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Britain declassifies documents brought by Soviet defector Mitrokhin

July 08, 2014, 0:21 UTC+3 LONDON
The notes made by Mitrokhin provided the basis for several books on the Soviet security services which were published in the West
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© AP Photo/Churdhil Archive Centre

LONDON, July 07. /ITAR-TASS/. The British authorities have declassified some of the documents that were brought to the country by former Soviet KGB officer Vasily Mitrokhin whose defection to the West is still covered by a veil of secrecy.

He is said to have been copying by hand Soviet intelligence documents for many years. The notes made by Mitrokhin provided the basis for several books on the Soviet security services which were published in the West. The notes are now available in the Churchill Archives Centre at the University of Cambridge.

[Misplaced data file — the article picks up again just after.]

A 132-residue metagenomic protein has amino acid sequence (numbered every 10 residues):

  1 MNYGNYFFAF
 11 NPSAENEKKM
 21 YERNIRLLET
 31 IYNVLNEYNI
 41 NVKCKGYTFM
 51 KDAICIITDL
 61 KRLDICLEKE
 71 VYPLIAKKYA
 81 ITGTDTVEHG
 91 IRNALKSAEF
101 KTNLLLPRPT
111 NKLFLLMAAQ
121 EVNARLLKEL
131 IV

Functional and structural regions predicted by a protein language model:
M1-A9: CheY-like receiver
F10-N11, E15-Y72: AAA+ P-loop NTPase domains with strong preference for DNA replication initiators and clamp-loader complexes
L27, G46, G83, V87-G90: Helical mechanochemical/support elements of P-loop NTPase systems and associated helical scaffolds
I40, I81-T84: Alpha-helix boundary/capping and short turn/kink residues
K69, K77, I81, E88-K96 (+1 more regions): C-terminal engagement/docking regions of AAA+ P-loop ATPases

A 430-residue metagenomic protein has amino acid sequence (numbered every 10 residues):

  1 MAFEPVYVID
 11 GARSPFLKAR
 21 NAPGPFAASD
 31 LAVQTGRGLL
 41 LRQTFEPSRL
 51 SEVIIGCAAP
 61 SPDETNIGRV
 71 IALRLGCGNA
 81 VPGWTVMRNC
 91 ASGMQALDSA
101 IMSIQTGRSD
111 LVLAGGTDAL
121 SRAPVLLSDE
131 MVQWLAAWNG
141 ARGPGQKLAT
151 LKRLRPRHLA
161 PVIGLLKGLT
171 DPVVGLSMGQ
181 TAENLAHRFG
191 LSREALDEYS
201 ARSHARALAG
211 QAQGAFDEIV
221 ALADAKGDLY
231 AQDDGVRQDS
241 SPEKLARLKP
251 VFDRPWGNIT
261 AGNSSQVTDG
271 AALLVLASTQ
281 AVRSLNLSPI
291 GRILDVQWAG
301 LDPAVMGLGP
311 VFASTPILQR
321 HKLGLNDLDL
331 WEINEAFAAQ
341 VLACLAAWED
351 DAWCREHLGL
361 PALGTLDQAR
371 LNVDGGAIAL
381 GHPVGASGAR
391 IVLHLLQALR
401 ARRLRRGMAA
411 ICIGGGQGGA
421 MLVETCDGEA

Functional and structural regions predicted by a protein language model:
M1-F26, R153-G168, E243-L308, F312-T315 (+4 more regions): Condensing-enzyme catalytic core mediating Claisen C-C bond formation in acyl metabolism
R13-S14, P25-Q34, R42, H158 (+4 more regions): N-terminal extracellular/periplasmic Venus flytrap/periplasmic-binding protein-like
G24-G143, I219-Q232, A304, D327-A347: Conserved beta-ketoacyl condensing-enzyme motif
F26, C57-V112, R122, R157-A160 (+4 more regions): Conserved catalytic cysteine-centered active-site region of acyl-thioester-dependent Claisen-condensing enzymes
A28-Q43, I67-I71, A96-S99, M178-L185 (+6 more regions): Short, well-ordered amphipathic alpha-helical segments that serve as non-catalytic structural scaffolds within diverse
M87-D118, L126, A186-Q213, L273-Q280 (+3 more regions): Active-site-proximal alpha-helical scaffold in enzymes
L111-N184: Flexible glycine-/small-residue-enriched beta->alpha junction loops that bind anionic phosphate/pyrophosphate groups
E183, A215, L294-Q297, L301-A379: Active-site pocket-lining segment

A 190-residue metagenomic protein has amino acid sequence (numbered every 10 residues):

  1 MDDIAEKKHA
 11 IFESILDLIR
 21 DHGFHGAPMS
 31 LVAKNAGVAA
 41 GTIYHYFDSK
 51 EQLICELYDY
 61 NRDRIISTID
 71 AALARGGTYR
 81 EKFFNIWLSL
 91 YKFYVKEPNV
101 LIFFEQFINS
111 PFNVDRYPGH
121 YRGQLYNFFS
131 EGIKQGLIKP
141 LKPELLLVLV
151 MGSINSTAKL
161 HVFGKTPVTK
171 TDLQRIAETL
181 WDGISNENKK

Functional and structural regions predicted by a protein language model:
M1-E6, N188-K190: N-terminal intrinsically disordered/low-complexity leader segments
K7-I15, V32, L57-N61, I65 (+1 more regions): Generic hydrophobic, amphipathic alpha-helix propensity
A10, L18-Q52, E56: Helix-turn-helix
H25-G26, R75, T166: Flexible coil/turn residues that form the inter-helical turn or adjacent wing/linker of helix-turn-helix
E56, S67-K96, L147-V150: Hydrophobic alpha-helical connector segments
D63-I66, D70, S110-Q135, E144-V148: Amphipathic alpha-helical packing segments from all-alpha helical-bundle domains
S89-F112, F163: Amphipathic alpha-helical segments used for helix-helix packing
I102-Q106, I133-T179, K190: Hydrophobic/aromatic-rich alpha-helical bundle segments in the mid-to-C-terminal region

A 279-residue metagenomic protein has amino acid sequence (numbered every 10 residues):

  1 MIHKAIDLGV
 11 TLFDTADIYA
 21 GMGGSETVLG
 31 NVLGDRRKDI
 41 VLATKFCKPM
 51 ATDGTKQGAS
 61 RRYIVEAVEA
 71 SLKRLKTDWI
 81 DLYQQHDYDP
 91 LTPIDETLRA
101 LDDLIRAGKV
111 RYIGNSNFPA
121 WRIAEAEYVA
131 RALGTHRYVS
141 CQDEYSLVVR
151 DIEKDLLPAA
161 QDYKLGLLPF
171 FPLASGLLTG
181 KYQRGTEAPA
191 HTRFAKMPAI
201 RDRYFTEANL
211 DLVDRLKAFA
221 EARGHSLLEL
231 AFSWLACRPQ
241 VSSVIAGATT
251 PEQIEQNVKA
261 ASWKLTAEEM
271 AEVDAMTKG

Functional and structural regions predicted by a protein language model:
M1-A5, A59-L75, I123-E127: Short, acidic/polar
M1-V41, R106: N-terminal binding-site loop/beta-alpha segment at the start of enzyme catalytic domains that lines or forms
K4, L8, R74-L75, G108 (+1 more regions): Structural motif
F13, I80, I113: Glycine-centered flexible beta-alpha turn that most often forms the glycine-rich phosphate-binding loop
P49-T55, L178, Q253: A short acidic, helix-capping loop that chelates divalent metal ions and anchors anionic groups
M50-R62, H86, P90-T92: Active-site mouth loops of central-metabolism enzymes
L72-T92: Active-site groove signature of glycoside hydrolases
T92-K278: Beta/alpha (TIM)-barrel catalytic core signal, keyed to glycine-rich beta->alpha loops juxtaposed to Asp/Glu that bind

Local mass media say that Mitrokhin made his notes between 1972 and 1984 when he was watching the transfer of the KGB archives to its new headquarters in Moscow. He stealthily carried his notes out of the building, typed them at his country house and then hid them under the floorboards.

Media reports say that as soon as Mitrokhin set his foot on the threshold of the British Embassy in Riga he asked for the information he had provided to the MI6 to be published. It took 20 years for the British authorities to declassify the first 2,000 pages of his notes.

In 2004, Mitrokhin died in Britain. His notes made there are still classified, a part of the information was edited and 19 of 33 volumes of a reprinted version of his notes in Russian were made available at the Cambridge Archives Centre.

Mitrokhin was a rank-and-file employee in the KGB archival department and had no access to information on current operations. He quite service in 1984.

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